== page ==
As I began travelling more and more, it became quite a responsibility to travel with a heavy £3,000 MacBook Pro. I wanted an alternative that would still allow me to carry out business and work tasks, such as email and programming.

Visiting the Apple Store was more than enough to persuade me to make the leap and purchase the 12.9 inch 2018 iPad Pro – although it came at a cost of nearly £1,200 with the Smart Keyboard Folio addon.

As well as web development, it’s extremely handy for client meetings and calls. It’s great for making annotations to web pages, taking notes and hosting Skype calls.

After purchasing the iPad, you’ll also need the relevant apps in order to carry out your coding tasks. I went with Coda at a cost of £23.99, as it’s important that you choose a coding tool that does everything you need it to.

After extensive research, I found this to be the best one for my needs; although I understand developers needs differ so it’s important to do your research, read the reviews and check out some YouTube videos. The better apps will cost, but are ultimately a small price to pay in comparison to the iPad itself and for completing quality work.

I’m an avid PHPStorm fan, but it seems the developers currently have no plan to bring this software to iOS just yet. Coda is the closest alternative I could find, which includes key features similar PHPStorm such as “projects”, which Coda refers to as “sites”, and of course FTP – which saves having to use a separate app. The one thing Coda lacks is the ability to hook up to version control such as Github, but that’s probably down to the lack of software to support it from the iOS side.

The iPad will mainly be used for backend coding, as front end is still a struggle without being able to use certain features, especially Inspect Element as found on many desktop browsers. However, Coda is still great for most forms of coding, especially with the range of syntax highlighting available for HTML, CSS, JavaScript, PHP, Python, and more. They do have various front end tools, such as a preview mode to see your changes live without going into the browser, but I’d still find this very tricky to use if coding from a static design.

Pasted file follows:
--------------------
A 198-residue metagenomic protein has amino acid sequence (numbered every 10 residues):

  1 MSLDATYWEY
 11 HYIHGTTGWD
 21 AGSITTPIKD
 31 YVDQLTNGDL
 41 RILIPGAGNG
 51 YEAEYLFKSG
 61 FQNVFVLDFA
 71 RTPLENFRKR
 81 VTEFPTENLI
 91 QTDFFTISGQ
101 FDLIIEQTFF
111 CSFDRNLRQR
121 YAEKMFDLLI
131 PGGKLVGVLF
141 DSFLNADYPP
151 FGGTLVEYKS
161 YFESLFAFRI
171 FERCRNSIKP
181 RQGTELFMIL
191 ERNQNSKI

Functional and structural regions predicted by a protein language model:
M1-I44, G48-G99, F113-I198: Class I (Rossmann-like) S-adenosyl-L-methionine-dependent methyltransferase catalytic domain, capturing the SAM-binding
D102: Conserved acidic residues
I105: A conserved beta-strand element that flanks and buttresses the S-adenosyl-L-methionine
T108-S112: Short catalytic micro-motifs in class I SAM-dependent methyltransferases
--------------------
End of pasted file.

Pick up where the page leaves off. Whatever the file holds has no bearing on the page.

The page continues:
Although becoming less frequent with the power of the internet, when meeting a client in person we can easily annotate a web design together to get an understanding of their required changes and additions. This can be a lot easier than writing a list with no clear direction in many cases. This becomes even more fun if you opted to purchase the Apple Pencil, which is something I’d recommend if you’re a graphic designer especially.

Ultimately, the iPad Pro is a great portable tool for anyone in the web design or development business regardless of your role. They do offer a smaller model, but from what I’ve seen it would be more of a struggle to work efficiently from. There’s also many other things that can be done to accelerate your professional or personal life.

Web Designer/Developer Office Tour 2019

After moving house in June of 2018, I thought it would be beneficial to turn one of the rooms into a fully functional office. As a web designer/developer, it’s important that my working environment is comfy, well equipped and suitable to my working style. I’ve collated some photos below of certain key areas of the office, including the equipment and tech I use.


My primary working machine is the Space Grey Macbook Pro, operating with 16GB of RAM – mostly linked up to an external curved monitor (also the reason for its closed lid and the plant hiding the adapters).

I used to be a dual screen monitor kind of guy, but since upgrading to this 4K Ultrawide LG curved monitor, I haven’t looked back. The screen quality and resolution allows for a productive workflow.

Originally using the white Apple Magic Keyboard and Mouse, I switched to the Space Grey versions in the New Year.

I often get in the “zone” with the Apple AirPods with music, but they’re also perfect for calls with clients and partners.

I needed some colour in the room, so a few green plants are well suited for this.

As well as some colour, the walls were genuinely plain anyway, so a few art prints don’t go a miss.

Ergonomics is very important when your job requires you to sit down for a lot of the day, so a high quality and sturdy chair is a must have.

Although rarely used, I have a mini “chill out” area in the corner for a sofa and small side table.

« Older posts

Copyright © 2020 James Dowen